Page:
[eDebate] Does mutuality matter?&In-Reply-To=BAY106-F2041920DA6FF6629D12658D3D90 at phx.gbl

Gary Larson Gary.N.Larson
Wed Mar 22 21:21:41 CST 2006


Three quick reactions:

On one level, Neil is absolutely right.  Mutuality (and for that matter
preference) don't matter as much to the outcome of the debate as we
might think.  Of all of the things that might presumably affect the
outcome of the debate - the preference or mutuality of the judge, sides,
pairing strategy, etc., the good news is that by far the best predictor
of who is going to win the debate is the team that debates better.  Now
that is not an excuse to not adopt the best pairing strategies possible,
to maximize both mutuality and preference and to write balanced topics.
But like Neil, I've similarly noted in dozens of tournaments that there
is not a statistically significant correlation between which team
prefers the judge more and which team wins the debate, particularly when
the mutuality difference is small.  Participant satisfaction, on the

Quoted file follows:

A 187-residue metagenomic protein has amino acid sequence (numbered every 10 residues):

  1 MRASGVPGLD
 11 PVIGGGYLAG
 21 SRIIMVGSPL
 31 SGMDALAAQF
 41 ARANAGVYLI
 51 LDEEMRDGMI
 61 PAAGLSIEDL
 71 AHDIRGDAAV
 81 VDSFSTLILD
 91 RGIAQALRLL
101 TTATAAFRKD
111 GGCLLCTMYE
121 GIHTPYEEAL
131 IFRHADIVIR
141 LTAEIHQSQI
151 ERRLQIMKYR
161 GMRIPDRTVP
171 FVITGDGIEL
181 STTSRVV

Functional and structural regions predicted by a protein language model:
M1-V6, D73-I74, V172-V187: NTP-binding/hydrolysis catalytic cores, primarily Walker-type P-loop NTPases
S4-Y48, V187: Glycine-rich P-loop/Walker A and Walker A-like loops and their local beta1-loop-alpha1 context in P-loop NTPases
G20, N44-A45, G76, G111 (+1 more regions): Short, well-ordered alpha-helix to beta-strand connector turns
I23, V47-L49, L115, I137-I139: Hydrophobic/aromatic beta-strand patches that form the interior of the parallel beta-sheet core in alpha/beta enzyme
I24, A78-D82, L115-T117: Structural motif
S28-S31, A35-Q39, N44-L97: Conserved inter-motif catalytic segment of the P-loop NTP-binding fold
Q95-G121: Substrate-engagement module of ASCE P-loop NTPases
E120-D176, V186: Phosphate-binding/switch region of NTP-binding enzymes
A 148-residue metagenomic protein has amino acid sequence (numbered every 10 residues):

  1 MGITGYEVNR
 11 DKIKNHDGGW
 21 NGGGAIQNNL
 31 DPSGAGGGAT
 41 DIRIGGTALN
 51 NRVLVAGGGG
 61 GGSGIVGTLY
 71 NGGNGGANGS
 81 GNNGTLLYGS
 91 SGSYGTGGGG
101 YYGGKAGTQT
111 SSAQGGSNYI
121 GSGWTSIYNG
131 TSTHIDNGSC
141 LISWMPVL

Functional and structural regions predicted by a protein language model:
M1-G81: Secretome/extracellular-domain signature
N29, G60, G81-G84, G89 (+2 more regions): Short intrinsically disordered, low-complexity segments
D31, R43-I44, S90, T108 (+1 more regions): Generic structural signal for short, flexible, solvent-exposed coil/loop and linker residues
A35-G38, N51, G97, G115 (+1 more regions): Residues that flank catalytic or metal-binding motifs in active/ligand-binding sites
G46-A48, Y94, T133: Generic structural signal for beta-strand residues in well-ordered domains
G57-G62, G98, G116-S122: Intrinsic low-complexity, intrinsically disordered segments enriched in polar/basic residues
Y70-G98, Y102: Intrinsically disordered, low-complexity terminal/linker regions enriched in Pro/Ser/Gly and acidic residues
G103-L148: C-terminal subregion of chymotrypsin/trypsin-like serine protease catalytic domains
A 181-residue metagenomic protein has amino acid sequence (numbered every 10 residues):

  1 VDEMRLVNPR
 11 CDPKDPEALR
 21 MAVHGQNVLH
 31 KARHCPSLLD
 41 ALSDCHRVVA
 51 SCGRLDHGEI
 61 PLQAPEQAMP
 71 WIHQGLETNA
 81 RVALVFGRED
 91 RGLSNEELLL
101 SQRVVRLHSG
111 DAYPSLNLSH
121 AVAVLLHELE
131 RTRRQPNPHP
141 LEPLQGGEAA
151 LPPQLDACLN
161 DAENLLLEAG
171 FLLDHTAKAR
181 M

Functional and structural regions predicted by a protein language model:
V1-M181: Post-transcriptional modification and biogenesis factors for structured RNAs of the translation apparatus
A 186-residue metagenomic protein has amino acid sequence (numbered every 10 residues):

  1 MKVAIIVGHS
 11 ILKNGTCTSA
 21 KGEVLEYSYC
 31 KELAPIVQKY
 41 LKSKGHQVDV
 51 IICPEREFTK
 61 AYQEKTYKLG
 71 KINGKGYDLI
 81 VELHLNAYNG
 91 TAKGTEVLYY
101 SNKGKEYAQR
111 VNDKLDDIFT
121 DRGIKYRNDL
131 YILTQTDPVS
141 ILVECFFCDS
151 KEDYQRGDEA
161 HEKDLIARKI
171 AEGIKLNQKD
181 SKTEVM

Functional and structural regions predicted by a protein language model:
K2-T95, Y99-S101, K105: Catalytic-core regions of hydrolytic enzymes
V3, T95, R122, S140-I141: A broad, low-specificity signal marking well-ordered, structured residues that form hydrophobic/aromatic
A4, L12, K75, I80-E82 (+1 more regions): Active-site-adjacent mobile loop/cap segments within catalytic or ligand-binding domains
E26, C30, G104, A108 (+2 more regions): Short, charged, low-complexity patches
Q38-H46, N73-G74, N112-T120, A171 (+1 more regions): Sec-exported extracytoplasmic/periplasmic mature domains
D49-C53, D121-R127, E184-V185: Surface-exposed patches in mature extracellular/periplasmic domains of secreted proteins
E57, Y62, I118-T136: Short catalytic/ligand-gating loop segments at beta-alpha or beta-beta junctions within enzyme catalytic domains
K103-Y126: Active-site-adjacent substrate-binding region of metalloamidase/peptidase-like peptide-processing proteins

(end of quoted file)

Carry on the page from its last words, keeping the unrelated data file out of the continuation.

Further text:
other hand, raises most with higher preference so Neil is probably right
that a 23 is better than a 33.

One of the most important observations from Neil's data is the overall
small mutuality difference that he is discussing.  With categories that
have only 11 members (out of roughly 100 judges), an off-1 match has a
maximum mutuality gap of 21 (out of 100).  While Neil might discover
that small gaps may not have a significant impact on outcome (in fact,
they might be within rater error), the same might not be the case if he
was evaluating a large number of larger mutuality gaps (say 30, 40 or
even 50).  One of the simulations that Fritch and his staff will be
conducting with the NDT data is the impact on mutuality and preference
using larger or smaller categories (and potentially larger and smaller
numbers of categories).  This work will potentially answer a large
number of questions about mutual preference strategies.

The final observation is an artifact of thinking in terms of categories
rather than ordinal rankings.  Within Neil's data, an off-1 match (12 or
21) might actually be MORE mutual than a 11 match.  An off-1 match might
have an ordinal gap as large as 21 but also potentially as small as 1
(!) while a 11 match could have an ordinal gap as great as 10.  While
teams may not prefer the work of completing ordinal rankings, ultimately
it provides a better true measure of preference and a much better
measure of mutuality.  Now, given the challenge of rating judges, we
make necessary trade-offs with precision.  But it means that we need to
be more understanding about what mutuality might really mean.





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